- Home Page
- Sales & Partners
- News & Events
- Site Map
|Method & Line||Sample & Target||Product||Package Info|
|IMMUNOgen - Immunoassays||Plasma,Serum||Free T3||Tests per Package: 100|
|IMMUNOgen||The Eclectica Free T3 assay for the Eclectica and Eclectica TiCA analysers has been designed for the quantitative determination of free Triiodothyronine (Free T3) in human serum and heparinized plasma. The method can be used to measure free thyroxine concentrations over the range of 0.26 to 31.30 pg/ml ( 0.4 to 48.2 pmol/l).||Code: 1708600||Package: 2 x 50|
Please pay attention to the revision of the document that must be the same as the revision reported in the box label.
In case of discrepancy please contact our Customer Care e-mail: firstname.lastname@example.org.
* Other document related to the product available at Documentation Centre and it is accessible for Adaltis distributors/partners after registration only.
The Eclectica Free T3 assay for the Eclectica analyzers has been designed for the quantitative determination of free Triiodothyronine (Free T3) in human serum and heparinized plasma. The method can be used to measure free thyroxine concentrations over the range of 0.26 to 31.30 pg/ml (0.4 to 48.2 pmol/l).
Triiodothyronine (3, 5, 3' triiodothyronine) or T3 is a thyroid hormone with a molecular weight of 651. In contrast to T4, which is exclusively a product of the thyroid gland, T3 is mainly produced in peripheral tissues by the 5-mono-deiodination of T4. In normal subjects about 80% of T3 produced by peripheral conversion, and about 20% is secreted by the thyroid (1). Evidence suggests that T3 is the most important thyroid hormone, and some authors contend that T4 may have no intrinsic activity and serves merely as a prohormone for T3 (2, 3).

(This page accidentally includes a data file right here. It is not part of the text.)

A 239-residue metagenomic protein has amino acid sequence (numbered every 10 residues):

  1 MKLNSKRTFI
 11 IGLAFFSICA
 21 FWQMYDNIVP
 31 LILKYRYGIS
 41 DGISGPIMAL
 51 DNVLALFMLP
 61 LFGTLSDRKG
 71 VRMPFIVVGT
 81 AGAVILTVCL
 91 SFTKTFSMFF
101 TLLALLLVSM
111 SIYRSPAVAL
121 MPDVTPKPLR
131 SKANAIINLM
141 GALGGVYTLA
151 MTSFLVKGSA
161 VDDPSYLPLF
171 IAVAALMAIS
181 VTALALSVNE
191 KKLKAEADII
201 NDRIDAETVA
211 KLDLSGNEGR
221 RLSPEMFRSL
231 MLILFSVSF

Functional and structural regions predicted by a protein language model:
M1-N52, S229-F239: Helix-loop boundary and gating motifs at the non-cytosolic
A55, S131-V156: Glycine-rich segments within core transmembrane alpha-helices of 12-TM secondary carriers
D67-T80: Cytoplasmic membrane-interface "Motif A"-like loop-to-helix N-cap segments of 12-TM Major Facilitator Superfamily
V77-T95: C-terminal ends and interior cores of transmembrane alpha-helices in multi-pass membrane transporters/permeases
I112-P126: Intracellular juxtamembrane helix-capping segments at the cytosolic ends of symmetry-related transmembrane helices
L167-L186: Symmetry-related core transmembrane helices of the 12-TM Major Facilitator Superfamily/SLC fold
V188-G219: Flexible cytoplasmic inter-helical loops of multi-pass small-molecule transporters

Circulating levels of T3 can be influenced by changes in thyroid gland function or by alteration in the peripheral metabolism of T4.
In serum, T3 exists in a reversible equilibrium between two states, bound and free. T3 bound to serum binding proteins, primarily thyroxine binding globulin (TBG) and to a lesser degree albumin and prealbumin, represents greater than 99 % of the total T3 (3). However, it is the relatively small free fraction (approximately 0.3 % of total T3) that is generally recognized as the physiologically active fraction due to its ability to enter target cells (3, 4).
Total T3 levels may be altered by changes in the concentration of TBG, which is dependant on several non-thyroidal factors. Levels may be elevated when TBG concentration is increased as in pregnancy, hepatitis, congenital TBG elevation, and administration of estrogens (oral contraceptives) (5). Conversely, levels may be reduced when TBG concentration is decreased by such conditions as nephrosis, hepatic failure, congenital TBG deficiency, administration of androgens or large amounts of glucocorticoids (6). Despite the alterations in total T3 levels from the physiological states described above, thyroid function is not affected because the body acts to maintain constant levels of free T3 (3, 4). Thus clinically euthyroid patients remain euthyroid regardless of TBG fluctuations.
Measurement of Free T3 is most useful in the diagnosis of hyperthyroidism. In the majority of patients with this condition, both free T3 and free T4 levels are elevated. In some cases, however, the hyperthyroidism results solely from an increased production of T3 (T3 thyrotoxicosis) (7). In severe hypothyroidism, free T3 levels are usually low, but in moderate hypothyroidism they may be normal (7).